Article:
forestofglory: E. H. Shepard drawing of Christopher Robin reading a book to Pooh (Default)
I've decide to modify my non-fiction reading goal for 2017. My original goal was to read 10 academic monographs in 2017. However I was struggling to define academic monograph and also had some books I didn't think counted that I wanted to read on my shelf. So after talking it over with some friends I've decided to change the goal to 12 scholarly books, where scholarly is defined as written by a scholar not a journalist.* I upped the number of books to 12 (or one a month) since I'll be including some less dense books.

Having made this decision I've started reading Mary Beard's SPQR, which has been really interesting so far. The introduction promised some discussion of food and trade which I'm really looking forward to.

*Who is a scholar is not clear cut. For example I have book about planning written by practicing planner is he a scholar? I'm going to say yes for proposes of this book challenge. Because he is an expert in the field and not a journalist. Anyways I think "who is a scholar?" is an easier question to answer than "what is an academic monograph"
forestofglory: E. H. Shepard drawing of Christopher Robin reading a book to Pooh (Default)
Today I'm over at Earl Grey Editing with an update on YA award process and little bit about my experience with WSFS.
forestofglory: E. H. Shepard drawing of Christopher Robin reading a book to Pooh (Default)
My post about my favorite shorts of 2016 is up at Lady Business today. Please check it out, especially if you are nominating for awards this year.
forestofglory: E. H. Shepard drawing of Christopher Robin reading a book to Pooh (Default)
I've finally started reading some 2017 short fiction (it only took an month an a half). I quite enjoyed "Microbiota and the Masses: A Love Story" by S.B. Divya Its a sweet story that features microbiology and ecological remediation. Anyways its nice to feel a bit less rushed about my short fiction reading.
forestofglory: E. H. Shepard drawing of Christopher Robin reading a book to Pooh (Default)
I'm experimenting with shorter but hopefully more frequent rec posts instead of the monthly round ups. We'll see how it goes.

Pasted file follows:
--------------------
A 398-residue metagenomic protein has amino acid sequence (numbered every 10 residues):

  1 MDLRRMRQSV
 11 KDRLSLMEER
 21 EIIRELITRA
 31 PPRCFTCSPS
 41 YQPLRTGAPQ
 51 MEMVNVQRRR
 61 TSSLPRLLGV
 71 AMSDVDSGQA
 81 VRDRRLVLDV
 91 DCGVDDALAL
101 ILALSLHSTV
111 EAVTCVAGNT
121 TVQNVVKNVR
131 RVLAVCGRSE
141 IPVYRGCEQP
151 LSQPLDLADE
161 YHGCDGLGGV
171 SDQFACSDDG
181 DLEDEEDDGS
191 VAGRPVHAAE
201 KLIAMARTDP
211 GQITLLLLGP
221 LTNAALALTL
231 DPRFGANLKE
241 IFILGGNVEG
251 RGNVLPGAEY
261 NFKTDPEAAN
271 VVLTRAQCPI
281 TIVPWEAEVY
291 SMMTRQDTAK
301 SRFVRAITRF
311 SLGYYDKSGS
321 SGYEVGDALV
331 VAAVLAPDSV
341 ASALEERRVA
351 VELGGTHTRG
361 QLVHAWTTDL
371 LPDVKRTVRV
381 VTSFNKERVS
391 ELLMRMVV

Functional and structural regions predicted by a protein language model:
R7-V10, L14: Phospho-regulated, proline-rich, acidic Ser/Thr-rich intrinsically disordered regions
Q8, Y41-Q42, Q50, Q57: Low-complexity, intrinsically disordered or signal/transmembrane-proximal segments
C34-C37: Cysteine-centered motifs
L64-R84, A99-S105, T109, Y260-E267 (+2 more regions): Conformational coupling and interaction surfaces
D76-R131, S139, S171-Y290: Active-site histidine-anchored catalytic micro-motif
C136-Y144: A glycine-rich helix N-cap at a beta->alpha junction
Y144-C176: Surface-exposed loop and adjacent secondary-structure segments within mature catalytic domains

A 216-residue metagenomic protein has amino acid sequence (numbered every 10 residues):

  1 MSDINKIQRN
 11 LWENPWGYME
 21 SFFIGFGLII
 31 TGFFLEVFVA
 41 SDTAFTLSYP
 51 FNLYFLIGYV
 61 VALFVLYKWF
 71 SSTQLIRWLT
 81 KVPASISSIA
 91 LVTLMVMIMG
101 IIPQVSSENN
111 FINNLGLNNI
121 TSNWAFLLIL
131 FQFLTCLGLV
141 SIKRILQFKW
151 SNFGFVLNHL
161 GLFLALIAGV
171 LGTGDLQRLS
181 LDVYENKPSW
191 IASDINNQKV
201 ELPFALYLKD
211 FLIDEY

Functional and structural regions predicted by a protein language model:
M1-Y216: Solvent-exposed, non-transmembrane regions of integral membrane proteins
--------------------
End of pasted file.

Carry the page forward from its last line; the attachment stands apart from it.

Anyways I got a copy of The Starlit Wood: New Fairy Tales ed. Dominik Parisien and Navah Wolfe out for the library and thought I should mention it here. Now I have been picking a choosing what to read in this, but everything has been really good. I especially liked "seasons of glass and Iron" by Amal El-Mohtar in which princess form two fairy tales rescue each other. But I also like the mix of things familiar fairy tales and unfamiliar, western and non-western, all kind of settings. Plus the stories have pretty capital letters and interesting author notes. Definitely check it out if you like fairy tales at all.
forestofglory: E. H. Shepard drawing of Christopher Robin reading a book to Pooh (Default)
So Hugo nomination season is open. I've been ordering holds from the library and even bought a couple of books so I can read lots of 2016 work before nominations close in March. Anyways during this process I've also decided to not read a couple of things that are probably really good and well done, but aren't what I want to be reading.

The Ballad of Black Tom by Victor LaValle (Novella) This a retelling of a Lovecraft story that a bunch of my friends loved. I'm not reading it because I don't like Lovecraft, and I find retelling generally lose a lot if you are not familiar with the original.

Hammers on Bone by Cassandra Khaw (Novella) I've really enjoyed a bunch of Khaw's short fiction, but this one is described as dark, lovecraftan and noir and none of those things are for me.

The Obelisk Gate by by N.K. Jemisin (Novel) This the second book in Jemisin's new trilogy, and I've had a copy of the 1st book since it came out. However I've been told that there is some really awful child injury in that book, and I can't bring myself to read it, so I won't be reading the second either.

Speculative Blackness: The Future of Race in Science Fiction by André M. Carrington (best related work) This sounds awesome! It's academic history/criticism about race and science fiction. But I want to finish watching DS9 before I read this and I've been watching it pretty slowly and doubt I will finish before March.